Sunday, January 31, 2010

Mind of a scientist, Soul of a poet

Iyengar has illuminated much of the yoga practice and philosophy for me. The more I learn, the more I am drawn to him.

A teacher, scientist, poet. His body is his laboratory. On his 80th birthday he did 108 dropbacks in a row. He holds kapotasana for 15 minutes.
Kapotasana... for 15 minutes.

If you have ~8 minutes, I highly recommend watching this video below. (So grateful to Grimmly’s blog for sharing this!)

Why practice:
“Freedom. From each and every part of our body. Until freedom is gained in the body, freedom of the mind is a farfetched idea.” 
The 8 limbs can all be found in the practice of asana and pranayama:
“These two steps of Patanjali are the ladder for you to reach the rightness in your wisdom.” 
The practice of asana:
“Our practice of asana is not for the sake of the body -- that is only a support. If that is not there you cannot walk. Can you walk on water? So, asanas are the foundation… they make us the light of the soul.” 
Purpose of practice:
“No doubt I have said, “My asanas are my prayers.” But now I say “practice is my mantra.” The purpose will come as one goes on practicing. So practice practice practice.” 
I also really liked this essay that Grimmly posted, written by one of Iyengar’s students, Patricia Walden. I love her description Iyengar:
“With the mind of a scientist and the soul of a poet, he has spent thousands of hours using his body as a laboratory, experimenting, exploring, observing, and creating.”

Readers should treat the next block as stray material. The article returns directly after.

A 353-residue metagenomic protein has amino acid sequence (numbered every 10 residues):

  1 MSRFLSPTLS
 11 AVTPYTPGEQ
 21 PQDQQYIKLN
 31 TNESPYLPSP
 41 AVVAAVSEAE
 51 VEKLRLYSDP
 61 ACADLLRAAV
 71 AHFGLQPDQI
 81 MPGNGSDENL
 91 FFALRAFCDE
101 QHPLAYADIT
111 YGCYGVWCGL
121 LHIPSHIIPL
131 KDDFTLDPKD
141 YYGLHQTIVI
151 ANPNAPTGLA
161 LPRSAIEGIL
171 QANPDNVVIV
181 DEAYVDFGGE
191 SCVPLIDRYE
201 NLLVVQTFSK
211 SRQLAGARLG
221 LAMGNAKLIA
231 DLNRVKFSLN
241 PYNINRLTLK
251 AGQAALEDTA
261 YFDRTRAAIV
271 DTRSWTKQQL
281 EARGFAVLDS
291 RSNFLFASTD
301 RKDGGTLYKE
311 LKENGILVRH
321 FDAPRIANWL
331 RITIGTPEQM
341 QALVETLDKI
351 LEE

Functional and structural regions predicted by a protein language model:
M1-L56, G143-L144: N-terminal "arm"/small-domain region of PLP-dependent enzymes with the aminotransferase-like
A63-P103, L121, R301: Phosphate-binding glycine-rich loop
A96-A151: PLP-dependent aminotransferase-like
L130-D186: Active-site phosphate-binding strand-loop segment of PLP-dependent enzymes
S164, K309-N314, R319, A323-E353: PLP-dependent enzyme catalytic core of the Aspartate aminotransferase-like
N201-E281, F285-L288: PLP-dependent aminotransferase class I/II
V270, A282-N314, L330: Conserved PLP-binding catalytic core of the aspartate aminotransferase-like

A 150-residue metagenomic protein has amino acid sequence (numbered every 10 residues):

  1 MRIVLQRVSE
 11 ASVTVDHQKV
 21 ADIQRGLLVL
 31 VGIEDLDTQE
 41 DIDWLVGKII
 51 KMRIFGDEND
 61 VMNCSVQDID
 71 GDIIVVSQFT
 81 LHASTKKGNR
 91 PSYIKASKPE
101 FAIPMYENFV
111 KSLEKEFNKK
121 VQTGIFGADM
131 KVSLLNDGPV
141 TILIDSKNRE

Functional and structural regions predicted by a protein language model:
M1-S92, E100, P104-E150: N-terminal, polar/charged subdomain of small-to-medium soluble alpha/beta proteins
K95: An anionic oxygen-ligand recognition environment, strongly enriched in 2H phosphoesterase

And a few more gems from Iyengar…
“When I was young, I played. Now, I stay.” 
"Make the mind feel the stretch. Awaken the mind of the little toe." 
“If you keep your armpits open, you won’t get depressed.” 
“When confronted with difficulty, take an action, no matter how small." 

Saturday, January 30, 2010

Three passions

Three passions have governed my life: 

The longings for love, the search for knowledge, 
And unbearable pity for the suffering of [humankind]. 

Love brings ecstasy and relieves loneliness. 

In the union of love I have seen 

In a mystic miniature the prefiguring vision 

Of the heavens that saints and poets have imagined. 

With equal passion I have sought knowledge. 

I have wished to understand the hearts of [people]. 
I have wished to know why the stars shine. 

Love and knowledge led upwards to the heavens, 
But always pity brought me back to earth; 
Cries of pain reverberated in my heart 
Of children in famine, of victims tortured 
And of old people left helpless. 
I long to alleviate the evil, but I cannot, 
And I too suffer. 

This has been my life; I found it worth living.

~Bertrand Russell

Friday, January 29, 2010

Long-term exercise for telomeres

We can influence the length of our telomeres,* as discussed in this recent NYT Well blog.